The most influential Megatrends set to shape the world through 2030, identified by Euromonitor International, help businesses better anticipate market developments and lead change for their industries.Learn More
The digitalisation of business and consumption brought on by the widespread use of the Internet has created a dilemma for companies: what to do with all that data? The concept of Big Data has been borne out of this excess information lying on servers, devices and web pages across vast networks and mainframes. The growing realisation that data can actually be harvested, monetised and strategised is the underlying ideology behind the implementation of Big Data, which is creating entire industries and offering businesses additional revenue streams from previously dormant sources. Opportunities in Big Data are considerable, but strong human and capital resources are necessary to organise and utilise it accordingly.
Source: Euromonitor International from UNCTAD/Eurostat/International Telecommunications Union/OECD/national statistics
In its simplified form, Big Data is the gathering of large pools of data for a strategic purpose. Akin to a lab experiment, the terminology has come of age due to the growing digitalisation of society. Mobile phones, PCs and the Internet are all tools that collect data today at an unprecedented rate. With 37.5% of the world’s population online in 2013 and the vast majority of businesses operating through the web, collecting data has become a simple question of software tracking tools and databases.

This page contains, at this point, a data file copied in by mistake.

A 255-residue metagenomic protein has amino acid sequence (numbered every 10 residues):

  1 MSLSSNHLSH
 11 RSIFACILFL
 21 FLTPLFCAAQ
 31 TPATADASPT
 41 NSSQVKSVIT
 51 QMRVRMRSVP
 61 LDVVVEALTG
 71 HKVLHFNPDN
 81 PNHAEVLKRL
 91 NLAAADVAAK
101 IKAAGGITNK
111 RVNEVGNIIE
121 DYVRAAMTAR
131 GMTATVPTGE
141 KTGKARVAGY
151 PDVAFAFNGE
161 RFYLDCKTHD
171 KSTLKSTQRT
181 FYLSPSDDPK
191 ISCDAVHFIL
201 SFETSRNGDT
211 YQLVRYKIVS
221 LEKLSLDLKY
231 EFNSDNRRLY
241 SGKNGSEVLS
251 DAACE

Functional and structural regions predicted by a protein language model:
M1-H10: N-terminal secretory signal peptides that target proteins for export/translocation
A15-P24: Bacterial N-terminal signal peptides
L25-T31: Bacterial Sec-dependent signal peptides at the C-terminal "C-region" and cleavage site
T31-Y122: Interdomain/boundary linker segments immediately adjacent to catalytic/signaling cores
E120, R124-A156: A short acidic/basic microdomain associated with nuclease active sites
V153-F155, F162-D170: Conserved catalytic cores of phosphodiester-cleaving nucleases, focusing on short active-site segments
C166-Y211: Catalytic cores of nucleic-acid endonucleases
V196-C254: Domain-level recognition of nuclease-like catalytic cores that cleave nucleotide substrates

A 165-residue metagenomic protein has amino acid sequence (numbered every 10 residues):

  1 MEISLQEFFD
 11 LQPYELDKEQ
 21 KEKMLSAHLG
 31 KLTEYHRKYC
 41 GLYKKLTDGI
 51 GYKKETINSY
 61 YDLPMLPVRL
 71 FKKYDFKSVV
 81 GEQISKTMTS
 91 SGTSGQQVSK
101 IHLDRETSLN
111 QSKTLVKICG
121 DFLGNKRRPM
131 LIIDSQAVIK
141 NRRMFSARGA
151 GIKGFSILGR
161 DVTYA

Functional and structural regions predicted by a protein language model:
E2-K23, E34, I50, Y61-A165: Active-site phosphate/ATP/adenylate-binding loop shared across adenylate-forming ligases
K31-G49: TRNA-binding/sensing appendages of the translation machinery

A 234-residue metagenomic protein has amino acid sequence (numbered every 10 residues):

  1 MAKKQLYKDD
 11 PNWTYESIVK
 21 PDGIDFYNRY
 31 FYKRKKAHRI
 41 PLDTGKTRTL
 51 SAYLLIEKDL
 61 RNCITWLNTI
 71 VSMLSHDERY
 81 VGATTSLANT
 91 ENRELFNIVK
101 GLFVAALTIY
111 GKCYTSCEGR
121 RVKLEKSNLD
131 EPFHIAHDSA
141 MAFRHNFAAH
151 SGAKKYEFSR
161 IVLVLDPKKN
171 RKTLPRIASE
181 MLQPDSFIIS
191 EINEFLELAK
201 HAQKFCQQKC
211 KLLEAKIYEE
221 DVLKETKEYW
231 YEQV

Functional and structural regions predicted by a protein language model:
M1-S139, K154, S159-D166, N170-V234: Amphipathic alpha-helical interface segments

However, while accessing data can be straightforward, making actual incisive use of it is the hard part, and this is where the opportunities truly lie.
Big Data is a big thing among analytical businesses, but its reach can extend to almost all platforms that process information:
Growing business connectivity will make Big Data a logical part of strategy for most firms in the future (business fixed broadband use was already at a high 93.2% in Western Europe in 2013), yet some clear challenges remain in the drive for Big Data optimisation.
Since the segment is still a relatively niche and specialist domain, there is a significant lack of human resources able to implement the necessary technical and operational aspects of Big Data. This is especially an issue in emerging economies where IT personnel are already in high demand due to a deficit in expertise.
A secondary issue is the input cost necessary to develop the requisite Big Data infrastructure, a particular challenge for small and medium-sized companies. Although cloud computing resources and specialist software packages have raised affordability of IT operations, the process of locating, extracting and organising raw data can in itself be highly capital intensive. Investing in external Big Data consultancy can ultimately pay off in the long run, but for many the industry is still taking shape and presents a speculative venture. Getting into Big Data and its big rewards will require some big risks.